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Sova Model

HP-137 "Handley Page" 1967 Year 1/72 Scale Plastic Model Kit Sova Model 72008

Theme: Airplanes

Era : 1960-1979

Scale : 1/72

Material : Plastic

Series: Legendary Aircrafts

Recommended Age Range: 12 Years & Up

Regular price $31.99
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The Handley Page HP.137 Jetstream is a small twin-turboprop airliner, with a pressurized fuselage. The aircraft was designed to meet the requirements of the United States commuter and regional airline market. The design was later improved and built by British Aerospace as the BAe Jetstream 31 and BAe Jetstream 32, featuring different turboprop engines.
Handley Page was in an awkward position in the 1960s, wishing to remain independent of the "big two" British companies (Hawker Siddeley and the British Aircraft Corporation), but without the money needed to develop a large new airliner that would keep it in the market. After studying the market it decided that its next product would be a highly competitive small airliner instead, filling a niche it identified for a 12–18 seat high-speed design. Compared to its three closest rivals, the Beechcraft King Air, Aero Commander Turbo Commander and Swearingen Merlin it offered "more capacity, better range-payload, higher speed and greater comfort". American salesman and modification engineer Jack Riley claimed to have written the design specifications. The design garnered intense interest in the US when it was first introduced, and an order for 20 had been placed even before the drawings were complete. Charles Joy was responsible for the design.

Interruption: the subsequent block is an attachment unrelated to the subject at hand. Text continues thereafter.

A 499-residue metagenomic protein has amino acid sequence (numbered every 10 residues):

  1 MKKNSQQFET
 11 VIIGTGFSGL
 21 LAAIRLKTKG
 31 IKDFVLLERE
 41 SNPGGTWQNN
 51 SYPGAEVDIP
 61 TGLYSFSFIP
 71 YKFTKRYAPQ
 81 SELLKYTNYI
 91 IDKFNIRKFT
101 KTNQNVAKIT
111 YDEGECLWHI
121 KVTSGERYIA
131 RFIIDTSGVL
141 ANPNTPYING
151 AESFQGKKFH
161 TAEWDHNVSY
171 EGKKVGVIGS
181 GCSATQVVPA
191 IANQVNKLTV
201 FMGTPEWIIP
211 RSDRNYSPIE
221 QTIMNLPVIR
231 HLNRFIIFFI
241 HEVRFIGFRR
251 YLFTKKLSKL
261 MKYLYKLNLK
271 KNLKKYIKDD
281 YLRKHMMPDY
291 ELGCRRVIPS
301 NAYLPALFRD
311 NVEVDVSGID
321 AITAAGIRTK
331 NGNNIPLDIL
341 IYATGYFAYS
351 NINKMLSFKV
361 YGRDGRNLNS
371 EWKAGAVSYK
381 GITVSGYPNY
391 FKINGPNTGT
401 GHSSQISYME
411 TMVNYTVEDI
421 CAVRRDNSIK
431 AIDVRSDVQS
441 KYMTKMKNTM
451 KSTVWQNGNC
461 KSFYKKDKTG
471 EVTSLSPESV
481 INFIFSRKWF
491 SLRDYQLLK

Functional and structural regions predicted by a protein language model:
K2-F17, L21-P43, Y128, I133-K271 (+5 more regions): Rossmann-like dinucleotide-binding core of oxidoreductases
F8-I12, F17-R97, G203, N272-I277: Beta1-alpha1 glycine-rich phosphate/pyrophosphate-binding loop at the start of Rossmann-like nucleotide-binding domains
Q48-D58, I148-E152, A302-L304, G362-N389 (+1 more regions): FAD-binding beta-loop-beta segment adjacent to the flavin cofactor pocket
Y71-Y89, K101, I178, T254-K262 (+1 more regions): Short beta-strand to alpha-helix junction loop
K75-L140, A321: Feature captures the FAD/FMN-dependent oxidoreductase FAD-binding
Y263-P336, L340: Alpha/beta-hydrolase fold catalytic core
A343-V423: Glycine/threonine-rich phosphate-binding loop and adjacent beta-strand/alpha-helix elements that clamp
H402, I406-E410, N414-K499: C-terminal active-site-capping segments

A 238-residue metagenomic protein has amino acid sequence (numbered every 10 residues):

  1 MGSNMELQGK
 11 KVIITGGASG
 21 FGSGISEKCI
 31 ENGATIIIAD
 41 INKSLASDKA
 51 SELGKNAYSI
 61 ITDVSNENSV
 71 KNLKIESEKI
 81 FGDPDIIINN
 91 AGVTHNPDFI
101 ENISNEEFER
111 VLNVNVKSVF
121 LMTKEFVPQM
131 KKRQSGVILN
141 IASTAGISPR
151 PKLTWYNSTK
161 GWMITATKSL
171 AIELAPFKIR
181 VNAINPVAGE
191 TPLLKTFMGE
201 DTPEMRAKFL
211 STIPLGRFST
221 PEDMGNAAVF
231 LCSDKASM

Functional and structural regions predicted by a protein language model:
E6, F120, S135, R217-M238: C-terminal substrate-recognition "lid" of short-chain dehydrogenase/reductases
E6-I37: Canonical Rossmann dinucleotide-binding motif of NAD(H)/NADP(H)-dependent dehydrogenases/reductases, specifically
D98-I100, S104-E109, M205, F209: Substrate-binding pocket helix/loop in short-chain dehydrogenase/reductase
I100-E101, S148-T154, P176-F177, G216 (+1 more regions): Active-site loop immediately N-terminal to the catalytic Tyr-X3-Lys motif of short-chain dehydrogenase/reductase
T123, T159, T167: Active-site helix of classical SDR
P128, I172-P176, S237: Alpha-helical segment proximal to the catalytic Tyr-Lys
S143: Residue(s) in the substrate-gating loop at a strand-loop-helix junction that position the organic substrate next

The original design dates from 1965 as a 12-seat (six rows with a center aisle) aircraft. The aircraft was a low-wing, high-tail monoplane of conventional layout. Considerable attention was paid to streamlining in order to improve performance, which led to one of the design's more distinctive features, a long nose profile. The fuselage had a circular cross-section to minimize the structural weight required for the pressurisation which enabled much higher altitude and consequent higher speed and comfort than competing unpressurised designs. The aisle between the seats had a 5 ft 11in headroom but the main spar formed a step in the aisle, which was a tripping hazard.